A Business Encyclopedia

Payback Period

Definition: The Payback Period helps to determine the length of time required to recover the initial cash outlay in the project. Simply, it is the method used to calculate the time required to earn back the cost incurred in the investments through the successive cash inflows.

The formula to calculate it:

Payback Period = Initial Outlay/Cash Inflows

Accept-Reject Criteria: The projects with the lesser payback are preferred.

Merits of Payback Period

  1. It is very simple to calculate and easy to understand.
  2. This method is helpful to analyze risk, i.e. to determine how long the investments will be at risk.
  3. It is beneficial for the industries where the investments become obsolete very quickly.
  4. It measures the liquidity of the projects.

Demerits of Payback Period

  1. The major drawback of this method is that it ignores the Time Value of Money.
  2. It does not take into consideration the cash flows that occur after the payback period.
  3. It does not show the liquidity position of the company, but only tells the ability of a project to return the initial outlay.
  4. It does not measure the profitability of the entire project since it only focuses on the time required to recover the initial investment cost.
  5. This method does not consider the life-span of investment, what if the life of an asset gets over very much before the initial investment cost is realized.

Thus, the payback period is the simplest method to assess the risk associated with the investment and the time required to get the initial outlay recovered.

Leave a Reply

Your email address will not be published. Required fields are marked *


Related pages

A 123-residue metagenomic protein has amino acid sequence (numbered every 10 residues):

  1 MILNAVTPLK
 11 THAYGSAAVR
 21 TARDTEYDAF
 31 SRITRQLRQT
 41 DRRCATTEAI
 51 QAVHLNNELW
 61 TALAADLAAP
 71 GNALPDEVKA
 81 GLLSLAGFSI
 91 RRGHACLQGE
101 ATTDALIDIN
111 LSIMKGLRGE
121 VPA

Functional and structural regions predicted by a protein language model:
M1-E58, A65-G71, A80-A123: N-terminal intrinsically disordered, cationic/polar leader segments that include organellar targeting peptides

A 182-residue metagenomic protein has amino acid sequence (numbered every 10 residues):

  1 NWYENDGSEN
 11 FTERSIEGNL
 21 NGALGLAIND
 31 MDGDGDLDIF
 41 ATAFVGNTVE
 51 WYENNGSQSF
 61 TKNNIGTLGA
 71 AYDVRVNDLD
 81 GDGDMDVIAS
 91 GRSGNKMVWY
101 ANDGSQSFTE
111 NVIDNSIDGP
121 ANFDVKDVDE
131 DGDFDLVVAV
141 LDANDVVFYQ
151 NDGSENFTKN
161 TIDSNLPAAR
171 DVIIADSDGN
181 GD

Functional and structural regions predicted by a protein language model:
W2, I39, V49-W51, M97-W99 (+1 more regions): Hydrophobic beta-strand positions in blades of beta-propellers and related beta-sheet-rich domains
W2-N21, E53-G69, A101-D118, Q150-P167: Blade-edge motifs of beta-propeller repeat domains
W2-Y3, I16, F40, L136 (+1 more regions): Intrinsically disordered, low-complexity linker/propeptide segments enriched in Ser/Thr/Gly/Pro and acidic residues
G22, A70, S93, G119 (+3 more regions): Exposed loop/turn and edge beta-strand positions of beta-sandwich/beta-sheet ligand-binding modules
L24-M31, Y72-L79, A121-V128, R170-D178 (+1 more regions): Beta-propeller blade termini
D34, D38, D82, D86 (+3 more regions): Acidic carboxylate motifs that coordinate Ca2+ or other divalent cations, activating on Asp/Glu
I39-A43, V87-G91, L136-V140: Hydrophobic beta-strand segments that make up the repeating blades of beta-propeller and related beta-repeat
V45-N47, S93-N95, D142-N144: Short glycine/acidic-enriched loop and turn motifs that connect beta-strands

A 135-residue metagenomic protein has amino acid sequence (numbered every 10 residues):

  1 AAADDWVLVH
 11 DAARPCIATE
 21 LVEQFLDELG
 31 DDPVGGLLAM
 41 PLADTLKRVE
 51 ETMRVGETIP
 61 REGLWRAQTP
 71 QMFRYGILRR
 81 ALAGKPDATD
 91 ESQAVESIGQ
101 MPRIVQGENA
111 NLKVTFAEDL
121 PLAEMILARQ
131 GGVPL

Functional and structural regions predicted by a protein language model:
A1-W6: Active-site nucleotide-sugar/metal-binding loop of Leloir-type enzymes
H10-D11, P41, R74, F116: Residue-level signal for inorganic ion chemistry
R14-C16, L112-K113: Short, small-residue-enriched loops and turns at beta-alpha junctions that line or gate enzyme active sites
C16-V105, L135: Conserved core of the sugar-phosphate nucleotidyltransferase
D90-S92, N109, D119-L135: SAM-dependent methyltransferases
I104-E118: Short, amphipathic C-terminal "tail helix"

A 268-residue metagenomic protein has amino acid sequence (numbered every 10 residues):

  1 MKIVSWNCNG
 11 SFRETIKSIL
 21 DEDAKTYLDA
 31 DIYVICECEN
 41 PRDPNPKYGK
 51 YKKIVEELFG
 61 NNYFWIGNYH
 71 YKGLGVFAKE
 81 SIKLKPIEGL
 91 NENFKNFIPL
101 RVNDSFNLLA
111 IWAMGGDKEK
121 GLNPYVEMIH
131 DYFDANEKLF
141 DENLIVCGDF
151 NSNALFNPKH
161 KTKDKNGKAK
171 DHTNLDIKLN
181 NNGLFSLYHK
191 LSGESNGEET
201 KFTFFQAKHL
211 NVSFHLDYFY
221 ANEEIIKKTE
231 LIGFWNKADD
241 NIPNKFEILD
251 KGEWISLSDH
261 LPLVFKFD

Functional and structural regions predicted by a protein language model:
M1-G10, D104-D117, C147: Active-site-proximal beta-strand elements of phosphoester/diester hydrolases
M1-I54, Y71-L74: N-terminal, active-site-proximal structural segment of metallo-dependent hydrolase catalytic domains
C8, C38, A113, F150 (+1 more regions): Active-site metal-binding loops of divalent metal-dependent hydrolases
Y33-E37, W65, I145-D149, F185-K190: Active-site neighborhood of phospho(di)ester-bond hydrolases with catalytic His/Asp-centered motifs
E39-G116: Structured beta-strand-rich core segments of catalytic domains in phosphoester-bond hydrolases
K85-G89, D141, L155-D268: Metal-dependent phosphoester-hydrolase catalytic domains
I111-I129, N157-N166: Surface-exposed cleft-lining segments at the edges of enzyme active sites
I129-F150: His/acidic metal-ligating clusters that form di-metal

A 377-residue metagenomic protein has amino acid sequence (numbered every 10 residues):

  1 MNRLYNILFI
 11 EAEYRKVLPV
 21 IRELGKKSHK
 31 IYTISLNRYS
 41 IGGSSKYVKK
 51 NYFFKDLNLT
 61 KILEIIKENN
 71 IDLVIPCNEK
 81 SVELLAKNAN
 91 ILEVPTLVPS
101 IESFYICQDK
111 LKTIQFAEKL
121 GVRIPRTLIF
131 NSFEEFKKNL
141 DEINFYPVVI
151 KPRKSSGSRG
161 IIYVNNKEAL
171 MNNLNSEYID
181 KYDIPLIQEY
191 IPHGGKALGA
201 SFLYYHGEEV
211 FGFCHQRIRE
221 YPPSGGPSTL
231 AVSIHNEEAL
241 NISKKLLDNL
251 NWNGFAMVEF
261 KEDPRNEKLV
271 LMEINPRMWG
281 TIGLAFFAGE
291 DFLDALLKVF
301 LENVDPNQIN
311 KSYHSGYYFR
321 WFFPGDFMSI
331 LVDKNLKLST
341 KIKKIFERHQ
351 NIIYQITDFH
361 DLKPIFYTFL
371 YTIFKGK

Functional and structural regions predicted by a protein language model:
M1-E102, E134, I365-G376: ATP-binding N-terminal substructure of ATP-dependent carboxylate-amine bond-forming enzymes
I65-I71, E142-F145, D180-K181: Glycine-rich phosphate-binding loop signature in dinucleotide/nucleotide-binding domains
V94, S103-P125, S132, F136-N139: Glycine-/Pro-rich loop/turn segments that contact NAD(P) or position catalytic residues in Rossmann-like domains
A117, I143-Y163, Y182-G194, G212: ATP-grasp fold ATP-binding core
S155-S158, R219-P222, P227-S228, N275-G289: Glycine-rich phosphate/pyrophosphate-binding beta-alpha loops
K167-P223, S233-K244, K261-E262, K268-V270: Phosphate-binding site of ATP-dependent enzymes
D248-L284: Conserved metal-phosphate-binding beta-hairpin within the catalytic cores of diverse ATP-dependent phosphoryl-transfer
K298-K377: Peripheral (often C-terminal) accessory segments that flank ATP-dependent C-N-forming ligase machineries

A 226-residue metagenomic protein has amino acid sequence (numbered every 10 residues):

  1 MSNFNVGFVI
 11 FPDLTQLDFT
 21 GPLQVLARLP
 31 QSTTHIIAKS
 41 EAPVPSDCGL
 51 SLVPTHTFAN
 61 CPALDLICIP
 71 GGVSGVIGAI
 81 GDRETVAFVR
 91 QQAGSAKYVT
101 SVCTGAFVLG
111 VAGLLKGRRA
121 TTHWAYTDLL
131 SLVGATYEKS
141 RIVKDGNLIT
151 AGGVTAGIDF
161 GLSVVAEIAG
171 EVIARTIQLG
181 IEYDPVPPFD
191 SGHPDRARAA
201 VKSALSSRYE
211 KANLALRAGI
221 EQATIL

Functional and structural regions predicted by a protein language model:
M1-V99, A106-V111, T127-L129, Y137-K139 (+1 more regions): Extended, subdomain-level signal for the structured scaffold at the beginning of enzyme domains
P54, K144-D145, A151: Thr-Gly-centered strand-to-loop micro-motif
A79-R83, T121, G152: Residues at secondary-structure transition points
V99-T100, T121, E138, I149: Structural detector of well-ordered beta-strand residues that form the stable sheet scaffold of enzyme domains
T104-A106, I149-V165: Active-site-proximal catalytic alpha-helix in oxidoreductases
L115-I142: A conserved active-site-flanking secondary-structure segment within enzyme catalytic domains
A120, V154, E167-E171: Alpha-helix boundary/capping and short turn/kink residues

law of diminishing marginalexplain managerial grid in detailchronically unemployed definitioncharacteristic of perfect competitiondemand pull and cost push inflationexample for oligopolythe theory of consumer behavior assumes thatfrictional unemployment refers tovictor vroom motivation theoryadvantages of job evaluationquants definitionleveraged lease accounting examplecollective bargaining conceptcapital budgeting risk analysisdebenture holders definitiontypes of factoring in financedemocratic participative leadership stylethe definition of autocracyjoseph schumpeter theorymarginal costing in management accountingdefine laissez-fairejohair windowipo carve outmonopolistic competition wikipedia14 principles of henri fayolexplain marginal costingpurpose of ansoff matrixdefine situational variablesadvantages and disadvantages of human resourcespoaching meanspavlov theory dogemployees provident fund 1952employees provident fund rulesinnovation theory by joseph schumpeterexpentancy theoryrisk analysis in capital budgetingmeaning of hedge in hindiwhat does erg meandefine industrial relationsales and inventory system definitionclassical conditioning easy definitionexplain the concept of multiplierconsumer equilibrium with the help of indifference curveintrapreneur definitionnet profit margin ratiomeaning of moamanagerial grid of blake and moutonequity linked saving schemeimplications meaning in hindiuser status segmentation examplewhat is the definition of primalbases for segmenting business marketsoligopolistic market structurewhat is the meaning of coefficient in mathadvantages of sales forecastingfinance balloon paymentdefinition oligopolyfayol management principleswhat is profitability indexhindi meaning of retainedspearman's rank coefficientschumpeter innovation theoryweber on bureaucracydividend relevance theory pdfdefine apprenticeshiptotal enumeration sampling techniquewhat is job enrichmentneo classical organizational theoryresourcing definitiondefinition of geocentricmicro marketing definitiondefine referentverticle meaningimplicit cost and explicit costclassical conditioning theoristwhat is markup pricingcurrent asset turnover ratio formula